Neonatal end-of-life care: A single-center NICU experience in Israel over a decade

Title

Neonatal end-of-life care: A single-center NICU experience in Israel over a decade

Creator

Eventov-Friedman S; Kanevsky H; Bar-Oz B

Publisher

Pediatrics

Date

2013

Subject

newborn care; newborn mortality; adrenal insufficiency/ep [Epidemiology]; anemia/ep [Epidemiology]; Article; brain edema/ep [Epidemiology]; brain hemorrhage/ep [Epidemiology]; cause of death; child parent relation; congenital malformation/ep [Epidemiology]; gestational age; Human; Incidence; Israel; Jerusalem; kidney failure/ep [Epidemiology]; Medical Decision Making; Middle East; necrotizing enterocolitis/ep [Epidemiology]; Newborn; newborn death; newborn hypoxia/ep [Epidemiology]; Newborn Intensive Care; newborn sepsis/ep [Epidemiology]; practice guideline; prematurity; priority journal; quality of life; Religion; respiratory failure/ep [Epidemiology]; sepsis/ep [Epidemiology]; shock/ep [Epidemiology]; treatment duration

Description

OBJECTIVES: To follow changes in the causes of neonatal deaths in the NICU at Hadassah Medical Center, Jerusalem, Israel, over a decade; to examine trends regarding types of end-of-life-care provided (primary nonintervention, maximal intensive, and redirection of intensive care, including limitation of care and withdrawal of life-sustaining treatment); and to assess the parental role in the decision-making process given that the majority of the population is religious. METHODS: All neonates who died between 2000 and 2009 were identified. The causes and circumstances of death were Abstract: ed from the medical records. Trends in end-of-life decisions were compared between 2 time periods: 2000-2004 versus 2005-2009. RESULTS: Overall, 239 neonates died. The leading cause of death in both study periods was prematurity and its complications (76%). Among term infants, the leading cause of death was congenital anomalies (48%). Fifty-six percent of the infants received maximal intensive care; 28% had redirection of intensive care, of whom 10% had withdrawal of life-sustaining treatment; and 16% had primary nonintervention care. Over the years, maximal intensive care decreased from 65% to 46% (P < .02), whereas redirection of care increased from 19.2% to 37.5% (P < .0005). An active parental role in the end-of-life decision process increased from 38% to 84%. CONCLUSIONS: Even among religious families of extremely sick neonates, redirection of care is a feasible treatment option, suggesting that apart from survival, quality-of-life considerations emerge as an important factor in the decision-making process for the infant, parents, and caregivers.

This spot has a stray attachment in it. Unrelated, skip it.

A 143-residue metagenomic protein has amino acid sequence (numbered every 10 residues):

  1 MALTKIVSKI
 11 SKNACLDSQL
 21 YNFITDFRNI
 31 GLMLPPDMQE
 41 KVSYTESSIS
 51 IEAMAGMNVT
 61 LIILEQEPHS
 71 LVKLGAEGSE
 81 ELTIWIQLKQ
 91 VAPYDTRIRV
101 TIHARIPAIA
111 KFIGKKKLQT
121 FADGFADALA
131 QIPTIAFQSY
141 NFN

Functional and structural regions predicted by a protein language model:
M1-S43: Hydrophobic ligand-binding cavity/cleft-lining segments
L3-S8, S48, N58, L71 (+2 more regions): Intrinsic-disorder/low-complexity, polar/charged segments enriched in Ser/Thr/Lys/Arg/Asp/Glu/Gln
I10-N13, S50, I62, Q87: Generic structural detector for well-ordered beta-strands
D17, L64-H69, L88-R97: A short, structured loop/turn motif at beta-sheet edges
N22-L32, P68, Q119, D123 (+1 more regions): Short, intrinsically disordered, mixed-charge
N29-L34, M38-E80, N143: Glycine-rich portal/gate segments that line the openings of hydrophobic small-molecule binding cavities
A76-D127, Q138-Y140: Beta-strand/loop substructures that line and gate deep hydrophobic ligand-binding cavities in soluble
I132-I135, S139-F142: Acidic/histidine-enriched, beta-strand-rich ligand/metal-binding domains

2013-06

Rights

Article information provided for research and reference use only. PedPalASCNET does not hold any rights over the resource listed here. All rights are retained by the journal listed under publisher and/or the creator(s).

Citation List Month

March 2018 List

Issue

6

Volume

131

Collection

Citation

Eventov-Friedman S; Kanevsky H; Bar-Oz B, “Neonatal end-of-life care: A single-center NICU experience in Israel over a decade,” Pediatric Palliative Care Library, accessed August 1, 2021, https://pedpalascnetlibrary.omeka.net/items/show/14589.

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